Blackened die stuck brass with two original brass loops to the reverse. In very good condition with sharp detail and only minor wear to blackened finish.
Out of the series of numbered territorial regiment glengarry badges, this is the odd one out as it looked very much like the badge to follow with the re-organisation post 1881 into county regiments, with the exception that its antecedent was struck in white metal.
K&K Vol 1 No 588 refers.
An original 1874 - 1881 pre Territorial Glengarry badge, die struck in a gorgeous yellow brass with two original brass loops to the reverse, mounted north / south. One of the nicest examples I have ever seen.
K&K Vol 1 No 466 refers.
A die struck yellow brass pre territorial first pattern glengarry badge with two original east - west BRASS loops to the reverse. A thickly struck badge with no damage and good detail. Roman numerals for 16 to centre of a multi-rayed crowned star bearing a maltese cross and a wreath of laurel with s a strap "Bedfordshire". Worn from 1874 until replaced by the smaller example more usually encountered (No 445). Simply gorgeous example.
K&K Vol No 1 No 444 refers.
A good scarce large and well detailed cast darkened brass eagle atop a small tablet inscribed “62”. Two original loops to reverse. Circa 7cm tall and a heavy solid badge. Commemorates the capture of a French Napoleonic Eagle standard and would make a great centrepiece for the display of your Essex regiment badges.
Representation of the Eagle of the 62nd French Regiment of the Line captured by the old 44th Foot at the Battle of Salamanca in 1812.
105th (Madras Light Infantry) Regiment, OR’s glengarry badge and matched facing collar badges set, worn circa 1874/6-1881. A good die-stamped gilt example of all three. Crowned coiled bugle horn; lined ‘105’ to voided centre. Brass lugs East and West to badge. (K&K Vol 1 , No 582). Collar badges are fitted with two original copper lugs, East and West (Chruchill No 1388 refers, 2nd pattern variety as worn 1876 - 1881 only).
In 1861 the 2nd Madras (European) Regiment was transferred to the British Establishment as the 105th (Madras Light Infantry) Regiment, becoming the 2nd Battalion, The King’s Own Light Infantry (South Yorkshire Regiment) in 1881. An attractive but scarce set.
A large die cast heavy gauge brass other ranks 'Pork Pie' Cap numeral as worn by the 44th Regiment of Foot from 1840 - 1874. Two original loops. Circa 2.6cm tall and 4.5cm wide. Scarce.
A useful set of die cast brass numbers, the 6s can be either that or 9s, can be used for single digit regiments such as 4th or 9th Foot or a variety of combinations such as 40th Foot, 69th Foot , 96th Foot, etc. The vendor tells me that a box of these appeared at the London Arms Fair many years ago and that allegedly they were worn on the greatcoat of the pre 1881 British Army Regiments of foot. The box was quickly emptied! They are thinner than pork pie numerals in terms of construction. They have some age to them, all have their original loops and are of equal size. Any confirmation as to whether they are as claimed would be welcome, or if not, what they are. Some RVC wore similar numbers as part of their pouch arrangements to denote particular battalions, the 6th (Tynedale) Corps Northumberland Rifle Volunteers being such an example, see Col D R Wood (2nd Edn) item 363C, for which the figure 6 is given as blackened brass and circa 24x17mm. The figure 6 / 9 being sold here is dark toned brass (not blackened) and circa 27mm by 19mm. I do not have any others.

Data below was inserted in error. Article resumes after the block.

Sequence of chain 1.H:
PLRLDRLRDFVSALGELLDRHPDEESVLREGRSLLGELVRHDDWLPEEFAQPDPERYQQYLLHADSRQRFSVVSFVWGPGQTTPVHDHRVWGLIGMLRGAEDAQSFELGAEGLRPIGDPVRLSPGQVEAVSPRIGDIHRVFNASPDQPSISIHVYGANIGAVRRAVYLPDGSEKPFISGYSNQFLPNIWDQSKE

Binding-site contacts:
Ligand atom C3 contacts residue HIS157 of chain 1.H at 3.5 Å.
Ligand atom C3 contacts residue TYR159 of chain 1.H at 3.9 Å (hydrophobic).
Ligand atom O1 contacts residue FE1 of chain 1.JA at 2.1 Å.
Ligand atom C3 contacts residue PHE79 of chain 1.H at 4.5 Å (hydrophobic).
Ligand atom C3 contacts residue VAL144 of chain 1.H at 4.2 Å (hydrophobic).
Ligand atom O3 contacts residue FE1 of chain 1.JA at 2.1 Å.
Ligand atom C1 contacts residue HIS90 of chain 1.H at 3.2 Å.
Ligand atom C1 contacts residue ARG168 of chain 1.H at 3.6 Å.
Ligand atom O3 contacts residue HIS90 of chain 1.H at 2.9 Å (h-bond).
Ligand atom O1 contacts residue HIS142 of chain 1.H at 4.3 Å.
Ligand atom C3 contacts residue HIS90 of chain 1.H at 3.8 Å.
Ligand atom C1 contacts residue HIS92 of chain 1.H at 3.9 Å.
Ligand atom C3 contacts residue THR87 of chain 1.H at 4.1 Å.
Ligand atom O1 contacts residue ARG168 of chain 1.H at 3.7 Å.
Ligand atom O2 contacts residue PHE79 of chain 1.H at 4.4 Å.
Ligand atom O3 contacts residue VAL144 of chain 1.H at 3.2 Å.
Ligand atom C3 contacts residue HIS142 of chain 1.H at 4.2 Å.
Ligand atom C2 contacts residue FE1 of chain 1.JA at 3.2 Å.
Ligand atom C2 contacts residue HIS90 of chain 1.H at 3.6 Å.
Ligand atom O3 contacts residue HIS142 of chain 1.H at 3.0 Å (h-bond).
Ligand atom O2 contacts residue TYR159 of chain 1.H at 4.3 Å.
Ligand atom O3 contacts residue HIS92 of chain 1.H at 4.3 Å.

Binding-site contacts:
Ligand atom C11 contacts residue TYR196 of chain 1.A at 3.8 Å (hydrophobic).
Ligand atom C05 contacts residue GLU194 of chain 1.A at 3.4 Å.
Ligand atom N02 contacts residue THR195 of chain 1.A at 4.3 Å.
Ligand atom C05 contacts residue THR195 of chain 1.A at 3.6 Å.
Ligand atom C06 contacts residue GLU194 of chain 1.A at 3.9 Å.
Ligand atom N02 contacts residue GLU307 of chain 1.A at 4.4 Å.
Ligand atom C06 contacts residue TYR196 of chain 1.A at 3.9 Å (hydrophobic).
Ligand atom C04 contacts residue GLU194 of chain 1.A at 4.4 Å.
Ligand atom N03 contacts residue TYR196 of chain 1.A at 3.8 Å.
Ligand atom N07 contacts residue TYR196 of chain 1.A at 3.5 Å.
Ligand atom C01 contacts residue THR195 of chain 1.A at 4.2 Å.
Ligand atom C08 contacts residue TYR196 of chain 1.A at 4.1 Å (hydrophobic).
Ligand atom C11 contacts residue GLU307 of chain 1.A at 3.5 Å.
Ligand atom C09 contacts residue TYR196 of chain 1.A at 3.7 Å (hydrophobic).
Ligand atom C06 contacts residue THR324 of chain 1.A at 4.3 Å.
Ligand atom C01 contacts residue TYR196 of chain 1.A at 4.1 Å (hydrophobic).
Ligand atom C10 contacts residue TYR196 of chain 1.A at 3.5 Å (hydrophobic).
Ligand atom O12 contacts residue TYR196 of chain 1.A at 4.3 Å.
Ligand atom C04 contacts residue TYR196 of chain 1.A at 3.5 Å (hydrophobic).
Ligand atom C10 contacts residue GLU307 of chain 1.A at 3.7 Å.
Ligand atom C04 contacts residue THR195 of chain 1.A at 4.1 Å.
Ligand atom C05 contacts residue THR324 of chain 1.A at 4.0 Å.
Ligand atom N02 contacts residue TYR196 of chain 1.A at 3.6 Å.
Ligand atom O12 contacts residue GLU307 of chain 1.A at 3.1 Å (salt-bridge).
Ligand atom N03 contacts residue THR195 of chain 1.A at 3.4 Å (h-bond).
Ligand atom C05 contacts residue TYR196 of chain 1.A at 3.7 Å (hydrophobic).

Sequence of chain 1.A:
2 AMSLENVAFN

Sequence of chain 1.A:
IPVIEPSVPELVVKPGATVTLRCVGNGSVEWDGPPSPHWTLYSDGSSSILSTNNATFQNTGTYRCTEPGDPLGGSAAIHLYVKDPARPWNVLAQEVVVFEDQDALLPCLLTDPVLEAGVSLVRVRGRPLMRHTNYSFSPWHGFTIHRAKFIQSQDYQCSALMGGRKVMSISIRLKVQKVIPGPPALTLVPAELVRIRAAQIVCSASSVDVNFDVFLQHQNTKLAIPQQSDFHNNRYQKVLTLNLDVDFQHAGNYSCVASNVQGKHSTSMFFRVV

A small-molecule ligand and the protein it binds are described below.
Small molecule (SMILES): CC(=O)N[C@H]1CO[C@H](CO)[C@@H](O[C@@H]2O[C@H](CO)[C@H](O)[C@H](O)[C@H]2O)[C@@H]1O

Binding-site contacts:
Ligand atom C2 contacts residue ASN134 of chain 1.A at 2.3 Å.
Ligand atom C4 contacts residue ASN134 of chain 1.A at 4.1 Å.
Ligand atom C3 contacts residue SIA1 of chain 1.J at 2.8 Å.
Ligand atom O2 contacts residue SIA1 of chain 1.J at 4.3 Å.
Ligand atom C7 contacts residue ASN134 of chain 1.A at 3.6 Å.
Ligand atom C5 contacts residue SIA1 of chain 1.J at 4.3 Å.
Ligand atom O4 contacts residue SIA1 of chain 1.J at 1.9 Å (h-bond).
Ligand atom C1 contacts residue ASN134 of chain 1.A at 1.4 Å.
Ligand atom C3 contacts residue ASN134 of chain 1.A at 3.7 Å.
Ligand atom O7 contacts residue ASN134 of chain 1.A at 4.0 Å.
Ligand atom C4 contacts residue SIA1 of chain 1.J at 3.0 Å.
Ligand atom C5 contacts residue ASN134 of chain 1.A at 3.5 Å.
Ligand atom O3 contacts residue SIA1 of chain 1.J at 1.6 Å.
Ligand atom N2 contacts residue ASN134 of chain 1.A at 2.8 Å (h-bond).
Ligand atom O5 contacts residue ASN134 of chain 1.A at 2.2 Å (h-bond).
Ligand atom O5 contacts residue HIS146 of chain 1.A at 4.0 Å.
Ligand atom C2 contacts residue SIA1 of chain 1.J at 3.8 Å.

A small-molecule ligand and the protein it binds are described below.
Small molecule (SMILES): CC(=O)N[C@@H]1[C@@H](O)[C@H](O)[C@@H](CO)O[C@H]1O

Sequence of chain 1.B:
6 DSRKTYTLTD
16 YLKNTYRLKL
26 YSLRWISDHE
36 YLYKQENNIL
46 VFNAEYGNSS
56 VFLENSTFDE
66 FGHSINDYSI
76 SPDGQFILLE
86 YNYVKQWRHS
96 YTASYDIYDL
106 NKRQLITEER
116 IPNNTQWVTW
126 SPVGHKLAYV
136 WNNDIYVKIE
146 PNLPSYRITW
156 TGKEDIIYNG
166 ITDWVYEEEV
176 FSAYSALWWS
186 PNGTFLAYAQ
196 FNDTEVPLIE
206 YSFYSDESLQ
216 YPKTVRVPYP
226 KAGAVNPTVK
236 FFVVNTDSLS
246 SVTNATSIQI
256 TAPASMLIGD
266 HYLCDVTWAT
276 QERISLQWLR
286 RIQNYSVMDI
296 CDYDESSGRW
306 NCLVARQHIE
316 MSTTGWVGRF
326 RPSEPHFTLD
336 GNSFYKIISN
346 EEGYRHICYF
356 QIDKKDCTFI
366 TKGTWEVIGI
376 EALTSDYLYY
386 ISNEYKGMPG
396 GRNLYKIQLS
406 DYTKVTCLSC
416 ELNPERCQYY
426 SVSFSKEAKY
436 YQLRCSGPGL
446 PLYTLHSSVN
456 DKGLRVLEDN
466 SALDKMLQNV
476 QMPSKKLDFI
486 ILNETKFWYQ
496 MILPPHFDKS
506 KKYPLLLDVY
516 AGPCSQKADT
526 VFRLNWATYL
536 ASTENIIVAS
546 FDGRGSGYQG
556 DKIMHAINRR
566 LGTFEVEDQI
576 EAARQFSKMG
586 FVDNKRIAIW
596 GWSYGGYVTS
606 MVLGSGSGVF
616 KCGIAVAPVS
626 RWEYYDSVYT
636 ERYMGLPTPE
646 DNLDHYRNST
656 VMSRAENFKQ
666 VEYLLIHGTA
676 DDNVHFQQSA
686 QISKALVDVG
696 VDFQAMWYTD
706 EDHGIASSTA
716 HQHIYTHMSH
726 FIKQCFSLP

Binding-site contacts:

An original 1874 - 1881 pre Territorial Glengarry badge, die struck in yellow brass with two original brass loops to the reverse, mounted east-west. In very good condition.
K&K Vol 1 No 455 refers
An original 1874 - 1881 pre Territorial Glengarry badge, die struck in a coppery brass with two original brass loops to the reverse, mounted east-west. In good condition with sharp detail.
K&K Vol 1 No 570 refers.
In relic condition, some tarnishing to brass. Circa 7.2cm in diameter and 10.5cm tall, impressed brass plate ribbed horizontally and edged with a raised wreath of oak on the left and laurel on the right, surmounted by a large Victorian crown. The regimental number "68" in raised numerals below a stringed bugle.
It is a pleasing example given it is in repaired / excavated condition. The crown has been reattached and the cross to the top of the orb is missing. The repair appears to be have been well hidden and touched up with gold coloured paint. No fixings present. Sold " As Found" so no returns on this item.
It is rare to find these plates in undamaged condition. It is in better condition than the other example I have sold (see item 54896). Of interest to Durham Light Infantry ( DLI ) collectors, or of those with an interest in the Anglo Russian Crimea war of 1854 - 1855 in which the 68th played a prominent part.
Now reserved for Mark
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